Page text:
Productivity Roadblock 4: Micromanagement

Another huge roadblock to productivity is micromanagement. This could be a manager hovering over you and watching while you work, or could take the form of a client constantly checking up with you at every step of the creative process. While micromanagement might seem like merely tracking the progress of a project, it is quite detrimental to the creative process since it disrupts a designer's flow. It deters Innovation, it decreases the speed at which your entire organization executes work, and overall it decreases the amount of positivity in the workplace. There are positive ways to handle micromanagement, however, so that you can get back to doing your job instead of having to entertain the person hovering over your shoulder. Some practical solutions: (more details in the downloadable ebook) 1. Remember that micromanagers are not the enemy 2. Confront the micromanaging behavior 3. Placate the concern of the micromanager Designer productivity roadblock

Productivity Roadblock 5: Decisions/Approvals by Committee

Since we're using colloquialisms left and right here, let me add one more: beware of too many cooks in the kitchen. Having multiple stakeholders chiming in at every stage of the design process places unnecessary stress on the designer and hinders your work. Because not everyone provides feedback in a timely manner, and if every stakeholder must have a say before a design is passed, you’re in for a long ride full of conflicting opinions and no clear path forward. Too many cooks spoil the broth after all — or make it impossible to even start cooking. Some Practical Solutions: (more details in the downloadable ebook) 1. Have a formal system for approvals 2. Don't let it get to you 3. Assign a liaison Designer productivity roadblock

Productivity Roadblock 6: Too Much Admin Work

If you're doing administrative work, you're NOT doing the creative work that you excel in. For in-house designers, this is a losing situation, because administrative tasks such as following up with creative directors on their feedback, or asking for more info on a project, aren’t the best use of your time and skills. If you’re a freelance designer, then it’s a necessity because admin tasks will include billing, relationship building, or even promoting your business online. According to the Creative Industry Report, only 51% of creative leaders have dedicated account or project managers, which means almost half of all creatives become de facto account managers, taking on a role and skill set they haven’t been taught, and forcing them to spend precious time answering emails and attending meetings. And yet these things have to get done to move a project forward or to find new clients. How do you deal with admin work? Some practical solutions: (more details in the downloadable ebook) 1. Look for automation tools 2. Brainstorm with your team 3. Focus on the end goal 4. Use time management methods Designer productivity roadblock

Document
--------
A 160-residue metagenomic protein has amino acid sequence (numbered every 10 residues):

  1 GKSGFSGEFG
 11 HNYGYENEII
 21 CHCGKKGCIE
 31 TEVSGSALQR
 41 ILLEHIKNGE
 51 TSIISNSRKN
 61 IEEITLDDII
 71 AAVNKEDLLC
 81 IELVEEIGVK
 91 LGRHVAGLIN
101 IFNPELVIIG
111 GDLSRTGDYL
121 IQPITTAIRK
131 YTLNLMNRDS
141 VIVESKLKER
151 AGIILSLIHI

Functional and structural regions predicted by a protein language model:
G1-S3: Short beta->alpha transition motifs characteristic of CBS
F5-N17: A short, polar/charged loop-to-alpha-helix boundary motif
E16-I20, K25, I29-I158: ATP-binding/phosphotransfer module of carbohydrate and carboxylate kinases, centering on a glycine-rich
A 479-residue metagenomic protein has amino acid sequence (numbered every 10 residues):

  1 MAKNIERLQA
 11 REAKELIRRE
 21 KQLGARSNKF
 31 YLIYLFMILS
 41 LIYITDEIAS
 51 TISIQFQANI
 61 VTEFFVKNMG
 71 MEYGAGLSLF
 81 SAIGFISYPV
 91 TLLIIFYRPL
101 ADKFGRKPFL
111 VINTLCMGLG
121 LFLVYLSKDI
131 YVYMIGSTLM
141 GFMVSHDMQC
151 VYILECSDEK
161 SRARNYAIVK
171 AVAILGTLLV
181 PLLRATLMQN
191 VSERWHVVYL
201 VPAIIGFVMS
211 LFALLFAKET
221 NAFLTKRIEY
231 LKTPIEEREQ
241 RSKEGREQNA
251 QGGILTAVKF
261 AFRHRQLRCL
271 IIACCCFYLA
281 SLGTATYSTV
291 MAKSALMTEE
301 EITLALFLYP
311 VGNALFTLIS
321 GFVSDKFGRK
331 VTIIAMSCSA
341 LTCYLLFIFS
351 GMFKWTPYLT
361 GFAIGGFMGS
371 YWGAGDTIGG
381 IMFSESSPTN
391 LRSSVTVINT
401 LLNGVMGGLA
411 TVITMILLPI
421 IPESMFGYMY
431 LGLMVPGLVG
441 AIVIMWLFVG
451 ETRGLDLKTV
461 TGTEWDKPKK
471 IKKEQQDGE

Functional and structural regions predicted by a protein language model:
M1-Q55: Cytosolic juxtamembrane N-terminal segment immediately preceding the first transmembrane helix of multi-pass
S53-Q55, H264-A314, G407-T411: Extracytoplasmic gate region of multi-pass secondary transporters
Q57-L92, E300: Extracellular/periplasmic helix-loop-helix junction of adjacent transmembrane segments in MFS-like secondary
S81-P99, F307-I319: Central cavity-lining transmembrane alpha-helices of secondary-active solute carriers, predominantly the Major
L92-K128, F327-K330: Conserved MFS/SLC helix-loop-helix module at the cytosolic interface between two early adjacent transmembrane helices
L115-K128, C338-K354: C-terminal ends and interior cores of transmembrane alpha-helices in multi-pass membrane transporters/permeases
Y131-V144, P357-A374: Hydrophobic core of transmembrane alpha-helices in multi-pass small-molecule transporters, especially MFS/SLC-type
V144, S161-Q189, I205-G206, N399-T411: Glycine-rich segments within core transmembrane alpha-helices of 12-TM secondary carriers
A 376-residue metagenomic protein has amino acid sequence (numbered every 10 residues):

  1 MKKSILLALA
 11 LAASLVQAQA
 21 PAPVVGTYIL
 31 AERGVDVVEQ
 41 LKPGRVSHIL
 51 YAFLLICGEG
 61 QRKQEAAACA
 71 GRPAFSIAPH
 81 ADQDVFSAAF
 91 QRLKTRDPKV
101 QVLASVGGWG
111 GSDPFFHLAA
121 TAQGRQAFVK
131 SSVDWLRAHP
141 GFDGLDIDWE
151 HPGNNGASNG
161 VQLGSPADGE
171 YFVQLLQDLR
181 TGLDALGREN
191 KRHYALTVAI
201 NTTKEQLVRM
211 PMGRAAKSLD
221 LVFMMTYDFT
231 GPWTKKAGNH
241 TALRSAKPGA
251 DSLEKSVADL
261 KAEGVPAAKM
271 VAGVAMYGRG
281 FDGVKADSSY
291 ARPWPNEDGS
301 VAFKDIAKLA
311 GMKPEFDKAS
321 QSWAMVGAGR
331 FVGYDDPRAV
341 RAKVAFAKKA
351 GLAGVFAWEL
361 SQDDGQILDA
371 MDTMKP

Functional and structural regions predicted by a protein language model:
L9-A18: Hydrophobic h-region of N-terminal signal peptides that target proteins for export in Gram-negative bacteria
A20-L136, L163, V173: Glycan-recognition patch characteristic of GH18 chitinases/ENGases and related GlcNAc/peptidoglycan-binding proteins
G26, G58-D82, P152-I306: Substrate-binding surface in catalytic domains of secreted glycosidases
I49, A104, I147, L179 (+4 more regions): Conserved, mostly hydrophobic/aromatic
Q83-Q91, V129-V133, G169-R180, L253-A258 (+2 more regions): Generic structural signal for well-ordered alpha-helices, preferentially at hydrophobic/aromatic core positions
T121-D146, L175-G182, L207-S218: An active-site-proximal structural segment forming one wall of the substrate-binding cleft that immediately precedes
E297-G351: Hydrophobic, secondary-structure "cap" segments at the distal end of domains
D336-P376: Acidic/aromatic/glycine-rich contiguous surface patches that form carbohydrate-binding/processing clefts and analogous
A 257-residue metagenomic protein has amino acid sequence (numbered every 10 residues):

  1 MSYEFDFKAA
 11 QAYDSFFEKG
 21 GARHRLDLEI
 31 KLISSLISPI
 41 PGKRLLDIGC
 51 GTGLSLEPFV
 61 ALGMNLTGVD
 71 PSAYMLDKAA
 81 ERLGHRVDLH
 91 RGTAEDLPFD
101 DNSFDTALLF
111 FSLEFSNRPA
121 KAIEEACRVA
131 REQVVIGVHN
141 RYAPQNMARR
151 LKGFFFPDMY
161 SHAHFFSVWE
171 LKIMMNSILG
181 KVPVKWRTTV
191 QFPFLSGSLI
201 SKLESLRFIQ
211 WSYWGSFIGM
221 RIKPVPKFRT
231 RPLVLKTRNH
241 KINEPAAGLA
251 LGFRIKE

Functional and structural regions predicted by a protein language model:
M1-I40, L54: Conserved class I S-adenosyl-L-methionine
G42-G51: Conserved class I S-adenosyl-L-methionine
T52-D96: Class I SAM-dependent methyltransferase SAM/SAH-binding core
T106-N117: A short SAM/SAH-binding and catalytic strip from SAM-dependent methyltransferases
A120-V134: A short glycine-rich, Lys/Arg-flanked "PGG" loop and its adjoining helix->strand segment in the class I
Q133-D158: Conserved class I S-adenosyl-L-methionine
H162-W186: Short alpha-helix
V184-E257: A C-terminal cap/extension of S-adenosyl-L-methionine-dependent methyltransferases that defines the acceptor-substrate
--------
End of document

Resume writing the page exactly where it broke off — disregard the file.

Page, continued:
Productivity Roadblock 7: Switching Tools Constantly

While designers work predominantly in Adobe products and the Creative Cloud, account managers and project managers might be using a dizzying combination of email, spreadsheets, and instant messaging to manage resources and stay on top of the workload. But this means when a creative director leaves feedback on a logo, you have to switch from Adobe to a communication tool multiple times throughout the day just to monitor incoming comments. All that switching means time lost from executing on the work. Some practical solutions: (more details in the downloadable ebook) 1. Limit the number of tools used to manage the workflow 2. Use a work management tool that integrates with Adobe

Clear Out These Roadblocks ASAP

In the end, we all know these roadblocks will hinder a designer's work, whether the output suffers in a lack of quality or in achieving deadlines. It's essential to keep an eye out for them so that they can be cleared out of the way as soon as they appear. DOWNLOAD: A more detailed discussion of these 7 productivity roadblocks for designers is available as a free ebook download here.
Download the ebook of Designer Roadblocks
Wrike is an online work management solution, that that helps creative teams easily manage requests, scope creep, and creative briefing so they can manage less and create more. You can start a free trial here.